Users don’t read.

That’s a guiding principle behind modern software design, written or unwritten; user behavior has been studied exhaustively to develop intuitive GUIs and reduce the inevitable “how do I…” support calls. Makes sense, really – when was the last time you went to the Help section of a new app rather than just diving in?

Joel Spolsky, CEO of Stack Exchange, puts it this way in his Designing for People Who Have Better Things To Do With Their Lives post on his blog:

When you design user interfaces, it’s a good idea to keep two principles in mind:

  1. Users don’t have the manual, and if they did, they wouldn’t read it.
  2. In fact, users can’t read anything, and if they could, they wouldn’t want to.

Speaks to you, doesn’t it? Oh, and Joel wrote this in 2000 – getting users to use software properly has been a problem ever since the first application was released into the wild.

 

Benefactors of Good Design

Of course as users we appreciate applications and systems that don’t require us to crack open a manual or pick up a phone to call a support tree before we can start using them, but there are additional motivators behind the creation of no-assistance-required software. In fact, it’s more and more necessary for developers to create software that’s easy and enjoyable to use. The overriding reason for that necessity? Scale.

When Microsoft first exceeded $1 million in revenues in 1978, they had been in operation for 3 years and were creating software and handling support with 13 employees. Fast forward to today where it takes tens of thousands of downloads (per day) just to crack the front page of the App Store and it quickly becomes apparent that you either need good, intuitive design helping your users through your software, or a much bigger team than this to handle the support calls:

Of course, we’ve all encountered the dreaded automated support systems. Have you tried calling Google lately?

 

Is Good Design Enough?

So yes, a properly written, modern application is good for the user, and it’s good the developer. It’s also pretty great for your average IT department or managed service provider – they have plenty to keep them busy besides solving PEBCAK issues.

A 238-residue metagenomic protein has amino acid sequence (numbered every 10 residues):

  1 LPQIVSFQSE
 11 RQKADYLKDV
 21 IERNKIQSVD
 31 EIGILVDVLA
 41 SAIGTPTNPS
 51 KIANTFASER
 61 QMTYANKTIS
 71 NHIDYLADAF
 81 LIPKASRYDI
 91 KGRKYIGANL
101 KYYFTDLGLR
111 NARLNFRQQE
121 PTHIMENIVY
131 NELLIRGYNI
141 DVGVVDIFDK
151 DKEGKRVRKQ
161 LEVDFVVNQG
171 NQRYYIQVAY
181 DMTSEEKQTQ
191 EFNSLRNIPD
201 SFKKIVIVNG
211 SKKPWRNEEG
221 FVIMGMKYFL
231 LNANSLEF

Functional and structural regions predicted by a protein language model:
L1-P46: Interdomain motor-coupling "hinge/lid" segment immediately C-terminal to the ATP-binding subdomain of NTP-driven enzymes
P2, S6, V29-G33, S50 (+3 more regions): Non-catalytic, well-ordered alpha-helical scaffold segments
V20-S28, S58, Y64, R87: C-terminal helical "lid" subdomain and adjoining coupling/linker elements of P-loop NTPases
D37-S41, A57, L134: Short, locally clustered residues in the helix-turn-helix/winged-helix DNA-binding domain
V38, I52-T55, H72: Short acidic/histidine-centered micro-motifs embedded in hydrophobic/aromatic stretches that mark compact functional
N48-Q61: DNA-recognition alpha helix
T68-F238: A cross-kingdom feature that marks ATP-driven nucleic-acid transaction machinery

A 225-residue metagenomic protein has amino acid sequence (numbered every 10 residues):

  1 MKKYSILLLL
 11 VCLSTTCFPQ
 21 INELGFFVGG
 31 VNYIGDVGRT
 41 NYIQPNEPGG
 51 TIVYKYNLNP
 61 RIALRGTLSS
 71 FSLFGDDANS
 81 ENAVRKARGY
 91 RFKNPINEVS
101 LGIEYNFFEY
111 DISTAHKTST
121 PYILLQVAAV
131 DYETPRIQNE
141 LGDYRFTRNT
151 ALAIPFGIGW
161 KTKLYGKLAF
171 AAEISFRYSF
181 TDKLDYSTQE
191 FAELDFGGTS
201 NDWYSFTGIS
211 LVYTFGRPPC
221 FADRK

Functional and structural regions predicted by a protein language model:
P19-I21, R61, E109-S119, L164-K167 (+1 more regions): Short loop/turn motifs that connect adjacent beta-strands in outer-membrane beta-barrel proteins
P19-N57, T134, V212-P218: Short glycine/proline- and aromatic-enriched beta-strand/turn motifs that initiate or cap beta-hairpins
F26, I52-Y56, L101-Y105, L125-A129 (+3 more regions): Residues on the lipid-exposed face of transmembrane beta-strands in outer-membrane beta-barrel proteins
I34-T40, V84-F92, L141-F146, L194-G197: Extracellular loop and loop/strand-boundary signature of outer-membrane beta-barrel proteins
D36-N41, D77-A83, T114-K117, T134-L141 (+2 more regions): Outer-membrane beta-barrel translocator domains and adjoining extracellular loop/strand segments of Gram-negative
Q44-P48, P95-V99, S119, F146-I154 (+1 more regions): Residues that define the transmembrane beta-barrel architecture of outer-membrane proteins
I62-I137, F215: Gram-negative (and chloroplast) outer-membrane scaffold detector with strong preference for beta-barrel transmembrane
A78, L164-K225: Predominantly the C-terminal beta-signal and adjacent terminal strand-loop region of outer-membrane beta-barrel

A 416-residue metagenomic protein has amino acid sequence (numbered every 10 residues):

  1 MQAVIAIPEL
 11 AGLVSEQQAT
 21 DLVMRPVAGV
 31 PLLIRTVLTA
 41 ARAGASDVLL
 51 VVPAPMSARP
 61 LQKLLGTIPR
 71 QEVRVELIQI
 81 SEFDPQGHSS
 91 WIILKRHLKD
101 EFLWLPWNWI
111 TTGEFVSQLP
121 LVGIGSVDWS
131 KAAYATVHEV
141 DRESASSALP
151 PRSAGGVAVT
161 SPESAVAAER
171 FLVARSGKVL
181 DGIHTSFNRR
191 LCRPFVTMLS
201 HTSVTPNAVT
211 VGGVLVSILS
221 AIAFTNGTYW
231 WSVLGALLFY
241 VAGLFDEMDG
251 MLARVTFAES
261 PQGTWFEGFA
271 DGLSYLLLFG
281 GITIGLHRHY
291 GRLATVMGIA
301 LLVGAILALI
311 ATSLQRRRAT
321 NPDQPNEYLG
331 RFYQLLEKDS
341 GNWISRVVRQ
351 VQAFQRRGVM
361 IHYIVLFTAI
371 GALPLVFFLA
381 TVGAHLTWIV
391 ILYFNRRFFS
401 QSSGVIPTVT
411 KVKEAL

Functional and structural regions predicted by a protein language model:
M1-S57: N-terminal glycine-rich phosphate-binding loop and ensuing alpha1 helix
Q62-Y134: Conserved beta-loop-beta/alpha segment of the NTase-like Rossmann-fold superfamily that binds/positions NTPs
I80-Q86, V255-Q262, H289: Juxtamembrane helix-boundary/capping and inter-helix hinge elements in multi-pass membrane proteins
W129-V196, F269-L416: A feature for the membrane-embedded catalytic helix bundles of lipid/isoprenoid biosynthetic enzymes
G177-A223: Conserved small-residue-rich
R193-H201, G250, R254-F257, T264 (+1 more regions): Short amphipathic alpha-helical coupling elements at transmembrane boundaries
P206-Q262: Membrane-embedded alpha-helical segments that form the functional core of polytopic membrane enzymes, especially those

Sometimes, however, solid software isn’t sufficient. In instances where a solutions partner is appropriate, well-designed solutions should be paired with an accessible (and human) support team. This is where the choice of a partner becomes crucial – sure, that demo software you just tried is pretty slick, and you got through a scaled test alright, but unless you’re a subject matter expert on the problem you’re attempting to solve, chances are you could benefit from having a phone number to someone who knows you, your environment, and how to implement the solution you need. You need a partner with human-powered support who you can actually reach when you need (or just want) to.

 

Wrapping It Up: Need Some Help?

If you’re reading this and realizing that you need a partner to help you ensure that the data crucial to your company is adequately protected, you may want to read the whitepaper I’ve made available on choosing a cloud backup service provider.

At Armada Cloud, we provide human-powered support to supplement our Asigra + Oracle powered enterprise-class data protection solutions. We recognize the value in well-crafted software & hardware solutions, but we don’t leave it at that. We believe in the human factor.

Drop me a message if you’re seeking peace of mind in your backup and recovery solution, need assistance in crafting a disaster recovery plan, or just realized your business continuity procedures need some attention. We’re here to help.

Oh, and if you’re looking for a software development partner who can help you create well-designed software that doesn’t have users searching for how-tos, let me know – we can help with that too.

Do you have a data protection partner who’s providing the peace of mind you need? If not, contact us.